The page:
National Student-Athlete Day kicks off each year on April 6 in the midst of spring training, and is the perfect time to stress the importance of protecting young athletes from the potential dangers of concussions and traumatic brain injuries (TBI). A third of head injuries occur during practice, and the cumulative effects of these injuries can lead to permanent neurological disability, according to the Centers for Disease Control and Prevention (CDC).
National Student-Athlete Day was founded 31 years ago by the National Consortium for Academics and Sports (NCAS), later renamed the Institute for Sport & Social Justice (Institute SSJ). The day was created to honor the achievements of high school and college student-athletes and is one of the country’s strongest endeavors promoting the positive virtues of sport, student-athletes as a whole, and the positive effect they have on society.
Sports provide our children with valuable lessons about teamwork, leadership and sportsmanship, which can contribute to their development as solid members of the community. But an analysis published last fall in the Journal of the American Medical Association confirmed what many doctors had feared – that concussions were increasing in teenagers active in contact sports like football, soccer, wrestling and lacrosse.
The analysis polled teenagers and revealed that 1 in 5 of them reported having at least one concussion, and nearly 6 percent said they had been diagnosed with more than one. Even mild concussions and traumatic brain injuries (TBIs) can cause headaches, nausea and irritability. While symptoms generally clear up in a matter of days or weeks, some patients reported long-term sleeping difficulties and difficulty concentrating.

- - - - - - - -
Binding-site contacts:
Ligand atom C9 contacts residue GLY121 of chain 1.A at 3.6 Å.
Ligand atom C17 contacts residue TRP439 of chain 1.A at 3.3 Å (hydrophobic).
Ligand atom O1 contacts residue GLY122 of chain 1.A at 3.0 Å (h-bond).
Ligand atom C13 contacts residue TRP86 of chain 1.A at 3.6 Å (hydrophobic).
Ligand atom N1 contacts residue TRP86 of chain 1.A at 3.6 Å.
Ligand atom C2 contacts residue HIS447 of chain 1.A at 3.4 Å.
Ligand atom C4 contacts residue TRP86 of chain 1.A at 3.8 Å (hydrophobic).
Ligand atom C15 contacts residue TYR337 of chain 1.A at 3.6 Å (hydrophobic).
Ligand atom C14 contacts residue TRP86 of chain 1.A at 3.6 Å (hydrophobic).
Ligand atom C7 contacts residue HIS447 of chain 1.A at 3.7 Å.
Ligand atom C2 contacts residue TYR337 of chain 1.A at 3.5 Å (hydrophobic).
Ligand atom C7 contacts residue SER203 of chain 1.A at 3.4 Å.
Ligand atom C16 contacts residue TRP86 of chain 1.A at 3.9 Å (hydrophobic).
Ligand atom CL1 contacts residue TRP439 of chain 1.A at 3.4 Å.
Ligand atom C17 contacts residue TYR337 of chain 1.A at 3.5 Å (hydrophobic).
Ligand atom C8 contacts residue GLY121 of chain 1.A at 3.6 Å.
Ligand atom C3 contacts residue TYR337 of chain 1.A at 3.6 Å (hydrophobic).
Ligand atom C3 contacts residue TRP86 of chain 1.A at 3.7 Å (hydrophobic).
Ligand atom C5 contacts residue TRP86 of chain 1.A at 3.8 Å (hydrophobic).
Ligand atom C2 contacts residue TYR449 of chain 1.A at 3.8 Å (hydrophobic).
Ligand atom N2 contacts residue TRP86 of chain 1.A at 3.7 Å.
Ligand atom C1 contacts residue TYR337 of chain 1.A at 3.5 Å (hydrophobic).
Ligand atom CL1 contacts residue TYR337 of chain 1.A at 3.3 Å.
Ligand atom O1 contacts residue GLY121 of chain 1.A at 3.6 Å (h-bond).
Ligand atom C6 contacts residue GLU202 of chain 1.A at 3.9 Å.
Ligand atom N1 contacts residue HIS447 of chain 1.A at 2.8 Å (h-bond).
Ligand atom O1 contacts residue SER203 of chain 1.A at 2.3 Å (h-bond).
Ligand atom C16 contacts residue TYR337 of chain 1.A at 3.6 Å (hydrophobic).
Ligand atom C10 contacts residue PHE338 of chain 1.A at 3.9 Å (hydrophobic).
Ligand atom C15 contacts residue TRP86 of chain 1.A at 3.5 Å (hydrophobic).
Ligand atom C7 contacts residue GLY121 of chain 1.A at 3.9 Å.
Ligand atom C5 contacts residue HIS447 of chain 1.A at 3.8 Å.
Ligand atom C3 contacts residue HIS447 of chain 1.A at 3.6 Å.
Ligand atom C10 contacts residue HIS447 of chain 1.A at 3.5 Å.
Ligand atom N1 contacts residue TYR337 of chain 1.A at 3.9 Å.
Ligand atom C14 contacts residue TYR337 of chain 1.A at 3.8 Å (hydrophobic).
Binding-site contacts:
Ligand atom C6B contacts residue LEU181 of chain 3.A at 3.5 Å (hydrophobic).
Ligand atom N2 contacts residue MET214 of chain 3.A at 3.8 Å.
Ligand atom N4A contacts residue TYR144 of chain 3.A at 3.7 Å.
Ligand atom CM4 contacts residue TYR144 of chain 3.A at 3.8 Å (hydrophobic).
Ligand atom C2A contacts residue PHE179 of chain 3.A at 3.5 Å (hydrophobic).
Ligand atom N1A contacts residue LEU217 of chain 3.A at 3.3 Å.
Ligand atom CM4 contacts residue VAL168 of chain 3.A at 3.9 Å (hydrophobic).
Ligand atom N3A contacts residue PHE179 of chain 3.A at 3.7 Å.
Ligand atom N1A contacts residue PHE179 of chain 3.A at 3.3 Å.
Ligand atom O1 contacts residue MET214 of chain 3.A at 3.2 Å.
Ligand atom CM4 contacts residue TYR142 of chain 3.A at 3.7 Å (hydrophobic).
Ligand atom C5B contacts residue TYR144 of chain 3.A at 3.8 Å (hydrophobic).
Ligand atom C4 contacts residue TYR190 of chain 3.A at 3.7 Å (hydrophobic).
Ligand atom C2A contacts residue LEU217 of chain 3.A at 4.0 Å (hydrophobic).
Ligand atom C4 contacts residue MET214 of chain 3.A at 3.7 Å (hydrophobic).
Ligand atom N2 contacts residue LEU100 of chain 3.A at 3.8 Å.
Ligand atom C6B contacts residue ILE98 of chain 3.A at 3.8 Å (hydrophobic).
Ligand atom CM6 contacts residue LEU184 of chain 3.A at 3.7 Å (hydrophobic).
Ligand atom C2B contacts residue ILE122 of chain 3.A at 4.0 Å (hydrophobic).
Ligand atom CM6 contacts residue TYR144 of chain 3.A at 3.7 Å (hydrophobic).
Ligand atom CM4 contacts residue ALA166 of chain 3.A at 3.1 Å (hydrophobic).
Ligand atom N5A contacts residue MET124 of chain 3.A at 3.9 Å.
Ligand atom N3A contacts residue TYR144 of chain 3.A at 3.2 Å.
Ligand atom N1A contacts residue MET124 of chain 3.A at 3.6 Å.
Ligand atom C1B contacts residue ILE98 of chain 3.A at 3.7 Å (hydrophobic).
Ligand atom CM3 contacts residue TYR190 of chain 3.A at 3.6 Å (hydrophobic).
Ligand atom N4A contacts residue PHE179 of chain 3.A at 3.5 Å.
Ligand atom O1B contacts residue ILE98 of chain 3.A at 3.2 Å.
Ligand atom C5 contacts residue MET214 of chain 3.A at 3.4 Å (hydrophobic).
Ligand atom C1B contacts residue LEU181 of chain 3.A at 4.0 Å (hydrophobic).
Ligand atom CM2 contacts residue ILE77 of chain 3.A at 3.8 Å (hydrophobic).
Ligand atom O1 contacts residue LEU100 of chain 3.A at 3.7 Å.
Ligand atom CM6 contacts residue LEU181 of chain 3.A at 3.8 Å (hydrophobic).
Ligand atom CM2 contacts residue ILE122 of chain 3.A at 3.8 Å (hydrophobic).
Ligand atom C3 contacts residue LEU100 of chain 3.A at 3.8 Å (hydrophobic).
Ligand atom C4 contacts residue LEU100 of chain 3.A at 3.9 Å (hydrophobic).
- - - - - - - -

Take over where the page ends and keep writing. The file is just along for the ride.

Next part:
Multiple blows to the head can be even more dangerous. Repeated concussions have been linked to the degenerative brain disease chronic traumatic encephalopathy, or CTE, that has been found in some former NFL players. Tragically, CTE has also been seen in the brains of teenage boys who had played high school football.
“To see this, a neurodegenerative disease, in a teenage brain, that’s tough,” Dr. Lee Goldstein told NPR last month. Goldstein leads the molecular research team at Boston University’s CTE Center. He has seen first-hand the signs of CTE in the brains of young athletes. He hopes to change the mindset of student-athletes and steer them away from contact sports that put them at risk for concussions and TBIs.
But convincing people that there can be long-term damage from head injuries in high school and college student athletes has been an uphill battle. He compares research on CTE to the early days of lung cancer research. The connection between cigarette smoking to lung cancer wasn’t immediately understood or accepted. It took generations to change behaviors and policies regarding smoking. Dr. Goldstein believes the same is likely true with football and other contact sports.
In both cases, change comes through increased awareness. Let’s make that the message for National Student-Athlete Day today and in the future.
Institute for Sports and Social Justice
Head Health Network